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    111 of 115 people found the following review helpful By "markthomson2" on July 2, 2000
    Format: VHS Tape
    I first saw this masterpiece way back in 1979 or 1980 and enjoyed it immensely but it has never been repeated here in the UK. I have had to wait for the invention of the web to order a copy, but the wait was worth while. I have been intersted in the history of the west for a number of years and found this informative, entertaining and extemely moving. The actors are fantastic, especially the early years with Robert Conrad and Richard Chamberlain et al - they play it so well. I also like the way the story unfolds as does the town of Centennial - the people who made the town and developed it and the moving stories of their history. Two aspects must not be missed out - the breathtaking scenery of the Rockies - I only hope to visit some time. Secondly the very moving and disturbing history of the decline and annilation of the Native Americans of the Plains. This is perhaps the single most moving and important underlying tone of the story, where some want to destroy, and some who respect and love them, want to save them. This is perhaps one of the greatest productions of cinema I have ever seen if not the greatest - the acting, the scenery but most of all the story of the west, the story of America. I would reccomend this to anyone - I will watch it over and over again.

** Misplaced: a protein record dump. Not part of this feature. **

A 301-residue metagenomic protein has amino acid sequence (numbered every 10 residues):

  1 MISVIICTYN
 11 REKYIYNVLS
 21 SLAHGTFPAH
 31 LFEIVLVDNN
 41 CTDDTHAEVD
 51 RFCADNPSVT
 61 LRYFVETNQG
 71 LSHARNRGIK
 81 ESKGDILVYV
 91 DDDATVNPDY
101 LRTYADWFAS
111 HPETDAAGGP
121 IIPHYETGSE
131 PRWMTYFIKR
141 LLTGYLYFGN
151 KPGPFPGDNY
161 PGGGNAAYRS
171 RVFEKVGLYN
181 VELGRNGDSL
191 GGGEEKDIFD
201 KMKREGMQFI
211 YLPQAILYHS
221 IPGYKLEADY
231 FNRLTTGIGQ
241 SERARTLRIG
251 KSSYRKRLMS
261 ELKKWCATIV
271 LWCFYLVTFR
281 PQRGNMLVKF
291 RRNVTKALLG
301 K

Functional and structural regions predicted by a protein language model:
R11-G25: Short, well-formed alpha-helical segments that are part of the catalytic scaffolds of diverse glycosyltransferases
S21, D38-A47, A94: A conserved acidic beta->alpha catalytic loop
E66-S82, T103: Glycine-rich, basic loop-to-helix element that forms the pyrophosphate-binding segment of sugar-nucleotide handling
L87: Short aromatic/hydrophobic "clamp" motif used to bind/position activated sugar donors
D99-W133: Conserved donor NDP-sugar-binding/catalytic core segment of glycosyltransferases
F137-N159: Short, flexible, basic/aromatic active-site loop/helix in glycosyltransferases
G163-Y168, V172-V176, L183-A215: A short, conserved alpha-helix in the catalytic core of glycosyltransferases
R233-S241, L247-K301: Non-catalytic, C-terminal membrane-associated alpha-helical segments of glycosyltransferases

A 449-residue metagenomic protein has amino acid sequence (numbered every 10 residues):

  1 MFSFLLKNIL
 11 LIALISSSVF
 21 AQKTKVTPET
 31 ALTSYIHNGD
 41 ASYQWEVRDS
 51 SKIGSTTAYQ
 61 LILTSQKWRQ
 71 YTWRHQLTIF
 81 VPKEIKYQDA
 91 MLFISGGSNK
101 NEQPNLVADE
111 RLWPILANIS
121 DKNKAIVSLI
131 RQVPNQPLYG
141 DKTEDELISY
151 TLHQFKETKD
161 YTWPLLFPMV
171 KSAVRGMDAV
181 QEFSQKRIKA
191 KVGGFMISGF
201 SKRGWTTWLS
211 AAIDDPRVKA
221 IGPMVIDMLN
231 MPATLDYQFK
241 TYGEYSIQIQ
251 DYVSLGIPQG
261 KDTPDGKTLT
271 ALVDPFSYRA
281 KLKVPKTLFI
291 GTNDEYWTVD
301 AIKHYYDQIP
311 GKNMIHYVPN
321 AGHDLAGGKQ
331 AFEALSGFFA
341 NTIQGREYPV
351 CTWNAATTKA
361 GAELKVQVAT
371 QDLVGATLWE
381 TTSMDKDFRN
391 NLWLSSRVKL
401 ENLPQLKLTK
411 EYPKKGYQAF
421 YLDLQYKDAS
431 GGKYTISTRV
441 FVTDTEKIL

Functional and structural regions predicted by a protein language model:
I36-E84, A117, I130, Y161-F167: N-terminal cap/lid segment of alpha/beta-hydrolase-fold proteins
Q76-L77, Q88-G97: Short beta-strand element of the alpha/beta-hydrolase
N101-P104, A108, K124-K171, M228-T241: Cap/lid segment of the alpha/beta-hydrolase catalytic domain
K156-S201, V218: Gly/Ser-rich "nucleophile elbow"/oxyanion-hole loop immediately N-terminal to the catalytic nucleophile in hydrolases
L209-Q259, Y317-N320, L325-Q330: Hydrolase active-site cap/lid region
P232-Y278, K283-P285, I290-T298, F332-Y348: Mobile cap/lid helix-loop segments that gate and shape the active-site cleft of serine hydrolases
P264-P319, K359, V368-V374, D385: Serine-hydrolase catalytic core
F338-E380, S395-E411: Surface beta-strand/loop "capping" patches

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    86 of 89 people found the following review helpful By Bruce W. on August 5, 2008
    Format: DVD
    I read Michner's 'Centennial' in 1975. I lived in Nebraska at the time.
    In 1978 I was living in Boulder, CO, attending CU. I read in the paper that a casting company in Denver was looking for extras for a production of CENTENNIAL. My wife (now ex-wife) and I went down to the casting company. We met Chris who signed us on to the project. Chris was looking for Native American extras. We were both of Native American descent, my wife being full-blooded Lakota. We showed up early each morning east of Greely, CO., on location near the Platte River. We were in the story line that tells the story of Lame Beaver, an Arapaho, stealing horses from the Comanches. These were the first horses for Lame Beaver's band. One day we followed Lame Beaver, Navajo actor Ray Tracey, as we snuck up on foot on the Comanche camp, to steal horses. Lame Beaver (Ray) rides off on a pony, stampeding the Comanches horse herd, while the rest of us ran after Lame Beaver and the captured horses.
    The production didn't have all the Native American extras it needed, so the next day we dressed up as Comanches and chased ourselves (yesterday we were Arapahos) away. It was great fun! Robert Conrad was great. He hung out with the extras and even did his famous battery commercial. I met Barbara Carrera...what a fox! The tipi's on the set were used for the extras to crash in or to store equipment. In one scene where a group of Indians is running along a ridge line shot from a distance; my moccasin came off and I stepped on a cactus. If you look closely, you will see one Indian hopping along on one foot...that's me. The 'Hollywood' wranglers were very racist against the Indians and were usually high on coke.